During Irving Younger’s illustrious career, tens of thousands of lawyers, judges, law students and even lay people packed meeting rooms to hear his exceptional presentations on trial practice and advocacy. That popularity endures.
Following undergraduate studies at Harvard, Younger earned his law degree from New York University Law School. During his career, he served as Assistant U.S. Attorney for the Southern District of New York and was Judge of the Civil Court of the City of New York. He worked in three private firms, including the Washington D.C. firm of Williams & Connelly. Younger was also a Professor of Law at New York University Law School and at the University of Minnesota School of Law.
Throughout his distinguished career, Younger was at the forefront in his commitment to the legal profession, writing countless articles for major law and lay journals and recording seven CLE programs and five speeches, available on audio and video exclusively from P.E.G.(r)
Younger’s wide and varied background, together with his dynamic talent, provide a universal appeal that is the basis for his unparalleled reputation for excellence in continuing legal education.
Professor Steve Easton introduces this program by updating the few changes in law and procedure that have been enacted since the original Irving Younger recording.
Well before Daubert & Kumho Tire, scientific evidence was challenging the understanding of lay juries and judges. This important program by Irving Younger (recorded when Frye was the law of the land) takes you through the maze of opinions concerning scientific evidence. Using Frye as a starting point, Younger effectively analyzes the options available to make such evidence admissible (or object to its admissibility) – options you should still consider in this “post Daubert world.” More importantly, Younger shows you how to confidently weave the intricacies of technical knowledge into your case presentation in an understandable and persuasive manner.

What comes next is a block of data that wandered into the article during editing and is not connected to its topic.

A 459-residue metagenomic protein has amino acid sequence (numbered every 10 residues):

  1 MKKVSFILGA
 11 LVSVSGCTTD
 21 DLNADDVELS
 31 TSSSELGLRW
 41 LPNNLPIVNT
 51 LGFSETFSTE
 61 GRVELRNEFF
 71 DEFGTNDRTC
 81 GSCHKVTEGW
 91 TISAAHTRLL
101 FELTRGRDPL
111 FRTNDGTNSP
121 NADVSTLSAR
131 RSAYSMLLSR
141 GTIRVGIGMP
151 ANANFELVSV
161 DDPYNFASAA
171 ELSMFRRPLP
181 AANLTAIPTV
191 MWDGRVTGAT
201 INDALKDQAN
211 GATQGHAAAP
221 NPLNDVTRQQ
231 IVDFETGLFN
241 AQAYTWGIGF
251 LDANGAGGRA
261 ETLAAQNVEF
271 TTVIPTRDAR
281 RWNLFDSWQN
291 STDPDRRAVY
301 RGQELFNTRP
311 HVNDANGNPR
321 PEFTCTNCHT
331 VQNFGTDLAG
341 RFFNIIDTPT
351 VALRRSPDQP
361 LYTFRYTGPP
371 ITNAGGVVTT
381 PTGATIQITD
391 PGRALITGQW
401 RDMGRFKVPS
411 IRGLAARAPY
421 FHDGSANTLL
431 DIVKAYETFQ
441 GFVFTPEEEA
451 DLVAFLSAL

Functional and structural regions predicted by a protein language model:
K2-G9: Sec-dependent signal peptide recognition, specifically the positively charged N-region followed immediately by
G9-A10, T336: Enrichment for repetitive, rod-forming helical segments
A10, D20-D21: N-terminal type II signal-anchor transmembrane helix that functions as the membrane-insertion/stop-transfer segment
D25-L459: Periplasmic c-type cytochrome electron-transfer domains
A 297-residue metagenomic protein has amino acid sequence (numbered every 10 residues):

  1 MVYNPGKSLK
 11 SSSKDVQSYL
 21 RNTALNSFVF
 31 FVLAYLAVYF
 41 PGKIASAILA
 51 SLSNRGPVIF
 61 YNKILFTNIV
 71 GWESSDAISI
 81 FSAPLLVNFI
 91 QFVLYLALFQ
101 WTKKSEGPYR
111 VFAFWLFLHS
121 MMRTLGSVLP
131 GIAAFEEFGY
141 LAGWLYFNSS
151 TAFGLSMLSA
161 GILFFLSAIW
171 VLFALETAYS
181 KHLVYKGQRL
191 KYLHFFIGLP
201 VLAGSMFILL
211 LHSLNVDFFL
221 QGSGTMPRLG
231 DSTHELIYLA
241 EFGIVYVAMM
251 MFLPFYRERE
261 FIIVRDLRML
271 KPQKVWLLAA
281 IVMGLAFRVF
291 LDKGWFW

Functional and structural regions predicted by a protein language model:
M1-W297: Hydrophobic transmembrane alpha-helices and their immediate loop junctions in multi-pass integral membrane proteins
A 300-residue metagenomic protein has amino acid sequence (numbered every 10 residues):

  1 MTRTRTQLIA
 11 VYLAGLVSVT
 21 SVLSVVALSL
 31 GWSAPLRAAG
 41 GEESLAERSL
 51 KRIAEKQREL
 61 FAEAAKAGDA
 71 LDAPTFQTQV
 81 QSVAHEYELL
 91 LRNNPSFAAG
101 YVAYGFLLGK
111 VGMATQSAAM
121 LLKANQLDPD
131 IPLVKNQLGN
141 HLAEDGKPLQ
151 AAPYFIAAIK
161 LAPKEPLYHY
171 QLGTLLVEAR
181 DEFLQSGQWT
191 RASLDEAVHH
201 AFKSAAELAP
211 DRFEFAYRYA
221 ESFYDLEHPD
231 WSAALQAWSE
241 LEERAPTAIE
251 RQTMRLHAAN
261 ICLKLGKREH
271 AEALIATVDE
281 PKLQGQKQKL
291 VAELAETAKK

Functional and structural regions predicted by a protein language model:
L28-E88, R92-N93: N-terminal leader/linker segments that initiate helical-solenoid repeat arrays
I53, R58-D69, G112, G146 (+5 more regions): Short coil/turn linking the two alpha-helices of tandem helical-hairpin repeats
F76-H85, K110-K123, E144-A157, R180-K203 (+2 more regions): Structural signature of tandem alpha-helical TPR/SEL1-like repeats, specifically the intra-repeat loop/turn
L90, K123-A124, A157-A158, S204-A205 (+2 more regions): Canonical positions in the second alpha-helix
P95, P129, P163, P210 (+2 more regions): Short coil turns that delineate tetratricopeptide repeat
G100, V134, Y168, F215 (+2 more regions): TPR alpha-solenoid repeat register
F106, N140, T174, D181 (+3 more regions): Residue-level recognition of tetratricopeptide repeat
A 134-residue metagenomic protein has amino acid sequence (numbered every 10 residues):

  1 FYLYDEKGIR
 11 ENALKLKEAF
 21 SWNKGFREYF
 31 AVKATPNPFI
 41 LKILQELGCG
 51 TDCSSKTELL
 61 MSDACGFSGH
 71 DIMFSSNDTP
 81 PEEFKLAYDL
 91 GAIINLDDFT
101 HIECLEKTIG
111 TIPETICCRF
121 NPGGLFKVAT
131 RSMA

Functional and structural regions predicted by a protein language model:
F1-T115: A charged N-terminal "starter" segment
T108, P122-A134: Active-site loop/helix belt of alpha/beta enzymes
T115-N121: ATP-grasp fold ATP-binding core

Highlights (3 hours)
Introducing scientific evidence in the courtroom
The necessary foundation – how to lay it and how to attack it
The relationship between scientific evidence and judicial notice
How the law on scientific evidence is changing and how to make those changes work to your advantage
The possibility of introducing scientific evidence as an exception to the rule against hearsay
If you are not convinced that your understanding of the course topic has
improved after completion of any P.E.G.® seminar, we will refund your course tuition.